If however, one of the outgoing wires has an earth
leakage problem, then when that particular wire has
the voltage presented to it via the resistor from
the output of the decoder(4514B) it will show up.

It will show up because it would not go 'High' like
the others, and the transistor would operate.
The diode in the emitter may not be needed,
its only in case the 'High' is not high enough to
shut the transistor, but it usually is.

When the transistor operates, it puts a supply to the
7-segment displays, or maybe the Ch.En on their drivers
i havent got that far yet .....

If you think this approach is worth considering,
i will try to finalise the set-up.

It will involve a bunch of chips, and a bunch of
diodes, and a bunch of resistors.

The diagram is far from finished,
and someone else may well come up with a suggestion
that is more to your liking.

It mainly shows the arrangement for discerning an
'earthy' wire, which is the main difficulty,
as i see it.

Best of luck with your project,



New Member
you know, john , i think you device will work, but what if a coul turns on for a small interval of time? and the counter passes by it, and misses?
if you increase the frequency it be very hard to see the number. and if you doint make a circuit that makes the number stay untill the next is found it will just falsh sthot maybe not even seen.
and i think that the circuit is too complicate and it doesnt give you that much info as the leds would do.
also if he has +5V and instead of connecting each led with its own resistor, you can makea 2.5 v suply, with a transistor and a zenner diode, or maybe just put 4 normal diodes in series from the 5 volts suply and you get about 2.6 volts.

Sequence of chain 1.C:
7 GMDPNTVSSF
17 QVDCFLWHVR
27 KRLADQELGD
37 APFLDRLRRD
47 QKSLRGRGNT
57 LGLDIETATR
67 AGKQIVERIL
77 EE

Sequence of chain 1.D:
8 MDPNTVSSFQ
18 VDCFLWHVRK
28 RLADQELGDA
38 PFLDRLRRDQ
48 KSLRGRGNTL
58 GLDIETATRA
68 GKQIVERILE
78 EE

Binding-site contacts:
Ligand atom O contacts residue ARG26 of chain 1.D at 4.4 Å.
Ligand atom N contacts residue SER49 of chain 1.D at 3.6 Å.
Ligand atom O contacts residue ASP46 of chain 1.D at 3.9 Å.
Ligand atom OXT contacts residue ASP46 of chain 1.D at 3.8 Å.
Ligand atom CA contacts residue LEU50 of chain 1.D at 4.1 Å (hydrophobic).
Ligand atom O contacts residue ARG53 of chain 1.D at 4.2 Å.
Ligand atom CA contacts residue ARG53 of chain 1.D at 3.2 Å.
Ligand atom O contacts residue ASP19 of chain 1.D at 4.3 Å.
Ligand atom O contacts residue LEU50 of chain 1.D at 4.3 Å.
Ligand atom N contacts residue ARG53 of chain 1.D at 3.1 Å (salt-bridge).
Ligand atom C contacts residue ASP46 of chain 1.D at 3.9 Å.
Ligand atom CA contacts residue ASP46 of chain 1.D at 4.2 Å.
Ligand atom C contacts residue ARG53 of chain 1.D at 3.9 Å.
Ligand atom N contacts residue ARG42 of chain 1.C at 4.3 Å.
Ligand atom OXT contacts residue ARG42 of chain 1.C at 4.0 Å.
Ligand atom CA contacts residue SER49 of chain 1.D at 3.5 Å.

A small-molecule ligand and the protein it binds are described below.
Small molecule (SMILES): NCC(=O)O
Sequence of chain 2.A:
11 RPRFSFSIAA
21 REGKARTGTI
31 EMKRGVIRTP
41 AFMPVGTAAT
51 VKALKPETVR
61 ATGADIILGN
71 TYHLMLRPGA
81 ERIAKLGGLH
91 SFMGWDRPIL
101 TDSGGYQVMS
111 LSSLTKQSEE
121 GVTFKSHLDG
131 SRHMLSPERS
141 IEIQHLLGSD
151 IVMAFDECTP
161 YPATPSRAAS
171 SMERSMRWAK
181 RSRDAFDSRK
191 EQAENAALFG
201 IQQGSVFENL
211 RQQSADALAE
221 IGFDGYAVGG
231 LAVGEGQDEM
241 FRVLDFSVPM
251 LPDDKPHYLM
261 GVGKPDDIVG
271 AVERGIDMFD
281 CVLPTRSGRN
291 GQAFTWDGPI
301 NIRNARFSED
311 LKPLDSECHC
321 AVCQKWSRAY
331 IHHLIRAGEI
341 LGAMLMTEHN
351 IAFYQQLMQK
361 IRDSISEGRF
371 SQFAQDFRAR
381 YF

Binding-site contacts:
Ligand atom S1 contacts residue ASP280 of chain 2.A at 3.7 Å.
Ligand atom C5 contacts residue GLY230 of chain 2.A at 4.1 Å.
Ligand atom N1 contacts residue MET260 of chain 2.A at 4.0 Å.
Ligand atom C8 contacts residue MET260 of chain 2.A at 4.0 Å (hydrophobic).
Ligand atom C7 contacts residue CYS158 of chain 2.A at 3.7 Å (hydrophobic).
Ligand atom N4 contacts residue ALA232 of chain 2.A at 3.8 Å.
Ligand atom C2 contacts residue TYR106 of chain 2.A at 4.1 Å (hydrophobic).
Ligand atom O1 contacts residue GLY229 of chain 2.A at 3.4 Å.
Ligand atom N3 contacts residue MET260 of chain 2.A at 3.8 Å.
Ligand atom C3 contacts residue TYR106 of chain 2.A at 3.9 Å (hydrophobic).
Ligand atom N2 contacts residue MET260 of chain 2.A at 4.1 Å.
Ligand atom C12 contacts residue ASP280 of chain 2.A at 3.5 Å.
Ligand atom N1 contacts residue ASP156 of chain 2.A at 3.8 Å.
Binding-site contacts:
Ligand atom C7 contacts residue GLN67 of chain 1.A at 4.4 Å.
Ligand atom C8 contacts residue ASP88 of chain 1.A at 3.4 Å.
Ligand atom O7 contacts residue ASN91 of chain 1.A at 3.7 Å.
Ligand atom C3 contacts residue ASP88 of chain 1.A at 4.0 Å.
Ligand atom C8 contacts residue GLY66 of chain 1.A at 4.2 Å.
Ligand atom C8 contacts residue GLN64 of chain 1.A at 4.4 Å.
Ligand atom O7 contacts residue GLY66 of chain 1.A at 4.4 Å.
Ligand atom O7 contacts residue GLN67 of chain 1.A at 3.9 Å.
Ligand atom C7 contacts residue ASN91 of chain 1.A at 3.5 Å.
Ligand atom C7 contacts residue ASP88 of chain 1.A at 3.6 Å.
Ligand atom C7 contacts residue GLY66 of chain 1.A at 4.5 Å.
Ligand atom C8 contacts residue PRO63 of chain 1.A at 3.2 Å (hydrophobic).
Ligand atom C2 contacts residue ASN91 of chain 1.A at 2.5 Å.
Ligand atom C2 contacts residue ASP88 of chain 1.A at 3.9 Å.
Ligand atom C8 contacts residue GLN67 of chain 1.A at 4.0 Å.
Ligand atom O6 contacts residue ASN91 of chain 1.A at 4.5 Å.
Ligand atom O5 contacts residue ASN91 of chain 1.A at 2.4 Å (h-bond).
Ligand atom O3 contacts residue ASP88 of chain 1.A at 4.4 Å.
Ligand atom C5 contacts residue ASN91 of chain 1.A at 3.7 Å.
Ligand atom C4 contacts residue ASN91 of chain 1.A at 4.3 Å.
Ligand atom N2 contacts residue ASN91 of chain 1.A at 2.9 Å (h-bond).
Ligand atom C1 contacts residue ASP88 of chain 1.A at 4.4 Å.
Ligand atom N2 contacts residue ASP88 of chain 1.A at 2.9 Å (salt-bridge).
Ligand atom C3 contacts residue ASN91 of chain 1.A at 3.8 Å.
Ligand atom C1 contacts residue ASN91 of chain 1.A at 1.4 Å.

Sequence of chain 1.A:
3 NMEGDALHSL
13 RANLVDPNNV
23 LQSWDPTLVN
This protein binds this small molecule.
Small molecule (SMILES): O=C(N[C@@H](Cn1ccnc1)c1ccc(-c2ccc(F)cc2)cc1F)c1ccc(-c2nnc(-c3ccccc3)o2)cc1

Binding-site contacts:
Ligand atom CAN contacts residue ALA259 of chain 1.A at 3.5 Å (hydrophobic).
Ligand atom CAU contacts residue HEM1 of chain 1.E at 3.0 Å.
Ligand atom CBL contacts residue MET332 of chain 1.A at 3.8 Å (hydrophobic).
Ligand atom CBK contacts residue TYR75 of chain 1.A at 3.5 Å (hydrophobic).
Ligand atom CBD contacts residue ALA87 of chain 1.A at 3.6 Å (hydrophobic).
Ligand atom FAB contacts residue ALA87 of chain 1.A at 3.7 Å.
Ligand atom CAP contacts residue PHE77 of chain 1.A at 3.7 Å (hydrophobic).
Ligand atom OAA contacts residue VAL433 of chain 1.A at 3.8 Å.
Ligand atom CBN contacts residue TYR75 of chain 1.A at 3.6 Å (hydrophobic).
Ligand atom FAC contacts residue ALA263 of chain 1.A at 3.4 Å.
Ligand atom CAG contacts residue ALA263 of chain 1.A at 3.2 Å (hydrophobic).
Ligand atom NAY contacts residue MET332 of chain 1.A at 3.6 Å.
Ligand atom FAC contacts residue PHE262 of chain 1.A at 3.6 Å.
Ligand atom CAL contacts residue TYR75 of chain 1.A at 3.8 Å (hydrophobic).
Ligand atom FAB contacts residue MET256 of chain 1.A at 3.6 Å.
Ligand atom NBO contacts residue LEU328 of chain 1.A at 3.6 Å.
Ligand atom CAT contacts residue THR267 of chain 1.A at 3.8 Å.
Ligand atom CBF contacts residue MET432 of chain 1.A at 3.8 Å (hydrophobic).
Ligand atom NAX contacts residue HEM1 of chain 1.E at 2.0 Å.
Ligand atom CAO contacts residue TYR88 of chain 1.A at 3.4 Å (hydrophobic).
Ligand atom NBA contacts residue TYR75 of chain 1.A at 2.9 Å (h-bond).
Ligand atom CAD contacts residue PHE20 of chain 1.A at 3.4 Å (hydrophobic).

also, corect me if i am wrong, but dont the transistors from the coils are keeped partialy on, so that a small current goes trough the coil?


Active Member
Hi bogdanfirst,

Its not so easy to grasp exactly what the situation is.
But i think i have it.

In its simplest form, he has 28 connections, any of
which could have an earth fault.

He would like a number readout to indicate which has
the earth fault.

It is possible that any given board could have more
than one earth fault.

The board will not be powered up at the time of test.

The coils will not be 'hooked up' at the time of test.

Dragster73 mentions using a 'MOLEX' plug, well they
make many plugs of many types.
He says he would plug into the 'Driver Board' so i
assume it would be a multi-way connector.

However it isnt clear if this plug is something that
he might decide to fit on the board,
or if it is already fitted and he would use it to
connect for the test.

I assume its already fitted, and his intention is to
unplug the board, and plug it on to his proposed test
rig, which hopefully will read out the numbers of any
points that have an earth leakage problem.

Yes you are right, of course it would be better for
the number to stay lit, or if there are two,
then each to stay lit in turn.